Don't be anxious during holidays
By Dr. Anthony Policastro
Christmas is a time for staying with family. Sometimes we entertain family and guests and other times we visit family members. We also often attend Christmas parties. The goal is to have fellowship with those we know and love. Unfortunately, that does not always happen. We are creatures of habit so when things do not go the way we expect, we get anxious. There are two ways of handling the anxiety. The first is to let it get to us. We might be an early riser. We can't understand why everyone else is not ready for breakfast at 6 a.m. Alternatively, we might be staying with young grandchildren. We do not understand why they want to have breakfast at 6 a.m. After all, no one gets up at that hour.
So we start the day on the wrong foot. It might be because we are hungry. Breakfast is not yet ready. It might be because we are tired. We might have had the grandchildren jump on our bed and wish us a Merry Christmas before we were ready to get up. Little things like this happen all the time during the holidays. There is an alternative. You should be able to know what to expect early in the morning. If you set your expectations at the right level, there is less likelihood of being anxious. You might have similar experiences at a Christmas party. Perhaps it is cold out and you are nice and warm at the party. There is some crowd noise as expected, however, it is not too loud. Then someone decides it is time to go out in the cold and sing Christmas carols. You can fight it or you can go with the flow. Everyone else will be cold, so they will want to come back in soon. The return to the house will be that much more fun. It is once again an issue of expectations. You can choose to be anxious because you have the wrong expectations or you can choose to understand that every party is different. They are not likely to meet your expectations, so why act like Scrooge and complain?
Christmas presents are a part of the deal. For example, we bought our nephew who was 4 years old at the time, Christmas presents. He opened the boxes which all had new clothes in them. After each box, he would lie on the floor and have a temper tantrum because he did not get a toy. We sometimes act that way when we get gifts. We give a simple thank you. We act like it is no big deal and then we expect others to act differently when we give them a gift. Once again expectations do not necessarily match reality. As we head into the Christmas season, we need to manage our expectations. If we do not, the holiday season will be less rewarding and we will have no one to blame but ourselves.
Parkinson's support group Nanticoke Health Services, in conjunction with CHEER and Care DE and the Manor House, will hold a Parkinson's support group on Thursday, Dec. 20, from 9:30 to 11 a.m. at the Manor House located at 1001 Middleford Road in Seaford.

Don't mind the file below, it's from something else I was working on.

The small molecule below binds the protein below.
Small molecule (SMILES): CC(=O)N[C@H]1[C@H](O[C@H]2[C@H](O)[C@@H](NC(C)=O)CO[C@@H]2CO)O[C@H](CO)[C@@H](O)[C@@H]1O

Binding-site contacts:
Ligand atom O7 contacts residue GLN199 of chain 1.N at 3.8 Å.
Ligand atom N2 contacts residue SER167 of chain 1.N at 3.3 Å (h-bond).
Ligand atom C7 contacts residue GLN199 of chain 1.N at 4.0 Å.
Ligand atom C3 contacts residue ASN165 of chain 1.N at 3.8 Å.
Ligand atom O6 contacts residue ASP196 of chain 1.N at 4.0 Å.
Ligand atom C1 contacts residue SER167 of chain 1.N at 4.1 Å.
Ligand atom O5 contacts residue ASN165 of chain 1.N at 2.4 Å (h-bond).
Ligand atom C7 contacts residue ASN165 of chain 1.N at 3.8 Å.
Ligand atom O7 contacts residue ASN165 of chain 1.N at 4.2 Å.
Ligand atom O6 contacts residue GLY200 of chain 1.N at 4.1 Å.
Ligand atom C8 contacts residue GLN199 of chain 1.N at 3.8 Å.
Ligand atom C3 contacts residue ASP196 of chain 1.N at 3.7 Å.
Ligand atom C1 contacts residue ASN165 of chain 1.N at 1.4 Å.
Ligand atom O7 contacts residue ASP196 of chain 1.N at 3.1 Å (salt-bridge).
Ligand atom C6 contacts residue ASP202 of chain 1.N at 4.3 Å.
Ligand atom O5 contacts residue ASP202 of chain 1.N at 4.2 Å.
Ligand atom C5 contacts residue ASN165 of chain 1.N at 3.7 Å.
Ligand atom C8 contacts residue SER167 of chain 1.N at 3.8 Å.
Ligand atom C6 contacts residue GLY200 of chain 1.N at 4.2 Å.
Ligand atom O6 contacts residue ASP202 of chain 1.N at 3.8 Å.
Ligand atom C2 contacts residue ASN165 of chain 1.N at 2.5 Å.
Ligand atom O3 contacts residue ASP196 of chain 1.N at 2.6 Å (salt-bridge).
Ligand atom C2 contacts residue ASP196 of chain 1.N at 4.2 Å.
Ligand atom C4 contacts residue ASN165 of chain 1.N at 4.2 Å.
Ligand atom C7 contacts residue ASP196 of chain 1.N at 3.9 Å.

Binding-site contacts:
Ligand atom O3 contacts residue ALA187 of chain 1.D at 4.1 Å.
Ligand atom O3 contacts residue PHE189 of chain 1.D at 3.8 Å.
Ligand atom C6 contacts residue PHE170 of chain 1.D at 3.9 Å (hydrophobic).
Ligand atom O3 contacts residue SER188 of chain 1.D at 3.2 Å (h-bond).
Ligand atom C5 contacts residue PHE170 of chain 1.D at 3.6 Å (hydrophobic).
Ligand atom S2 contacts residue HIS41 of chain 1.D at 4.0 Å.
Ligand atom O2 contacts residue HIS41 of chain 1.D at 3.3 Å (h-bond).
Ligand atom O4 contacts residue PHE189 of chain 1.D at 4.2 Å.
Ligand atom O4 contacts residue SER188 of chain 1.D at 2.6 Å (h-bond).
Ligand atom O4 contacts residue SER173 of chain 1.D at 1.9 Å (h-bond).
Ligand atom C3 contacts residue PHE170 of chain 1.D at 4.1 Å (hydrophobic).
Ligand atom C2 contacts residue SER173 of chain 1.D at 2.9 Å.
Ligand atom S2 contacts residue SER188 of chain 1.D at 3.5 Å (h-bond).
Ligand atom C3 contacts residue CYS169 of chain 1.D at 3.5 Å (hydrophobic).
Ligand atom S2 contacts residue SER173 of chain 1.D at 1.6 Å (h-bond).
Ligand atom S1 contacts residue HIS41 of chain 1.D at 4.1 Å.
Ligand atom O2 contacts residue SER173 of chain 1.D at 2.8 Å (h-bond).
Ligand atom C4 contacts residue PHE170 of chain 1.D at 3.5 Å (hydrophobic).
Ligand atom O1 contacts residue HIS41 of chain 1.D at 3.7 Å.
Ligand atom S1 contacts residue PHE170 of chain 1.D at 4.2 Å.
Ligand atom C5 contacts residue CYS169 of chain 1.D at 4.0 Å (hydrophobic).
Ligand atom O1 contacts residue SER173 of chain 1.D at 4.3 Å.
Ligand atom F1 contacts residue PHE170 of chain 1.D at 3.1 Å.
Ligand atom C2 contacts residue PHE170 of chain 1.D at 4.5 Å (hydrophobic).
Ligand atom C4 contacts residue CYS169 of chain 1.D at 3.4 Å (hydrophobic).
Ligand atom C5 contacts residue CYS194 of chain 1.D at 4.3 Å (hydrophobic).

This support group is free and open to the public. Parkinson's disease (PD) is a progressive neurological disease that affects the part of the brain that controls muscle movement. Each individual may experience different symptoms, such as tremors, rigidity, poor balance, and a list of others. A PD diagnosis can bring out many difficult emotions~fear, anger, resentment, hopelessness, and more. It is a challenge to learn how to cope with these feelings along with the stress of diagnosis and treatment. This support group is not only helpful for the individual diagnosed with PD, but also for caregivers, friends and family. Studies show that the information, training, and counseling that participants receive at support groups enhances the quality of life, help to alleviate stress, and may even boost the immune system. Tara Trout, LPN at Nanticoke Memorial Hospital, co-facilitates the group with Kathy Landis, Caregiver Resource Coordinator at CHEER in Sussex County, Delaware. For more information, contact Tara at 629-6611, extension 3838.
Better Breathers Club Nanticoke Memorial Hospital will hold a Better Breathers Club on Monday, December 17 from 2 to 3 p.m. in the Nursing Conference Room. This free support group is open to anyone affected by a chronic lung disease including relatives and caregivers. Backed by the American Lung Association, the Better Breathers Club offers a venue for participants to learn from guest speakers and educational materials, socialize with others affected by a chronic lung disease, and practice skills that will help them better manage their condition and improve their quality of life. Registration is required. For more information or to register, please call 302-629-6611, extension 1010. To learn more about pulmonary services at Nanticoke, visit nanticoke.org/pulmonary.
Stroke support group Nanticoke Rehabilitation Services will host a stroke support group on Tuesday, Dec. 18 from 1:30 to 3 p.m. at the Seaford Library & Cultural Center located at 600 N. Market Street Extended in Seaford. This support group is designed for individuals who have survived a stroke as well as their families, friends, and caregivers. Modeled from the American Stroke Association, this free support group provides education, community resources, and emotional support to those who have been affected by this life-altering event. Meetings consist of guest speakers and breakaway sessions for caregivers and stroke survivors to discuss concerns, providing support and networking. Pre-registration is not required. For more information, please call Nanticoke Rehabilitation Services at 629-6224. To learn more about Nanticoke's stroke program, visit nanticoke.org/stroke' www.nanticoke.org/stroke.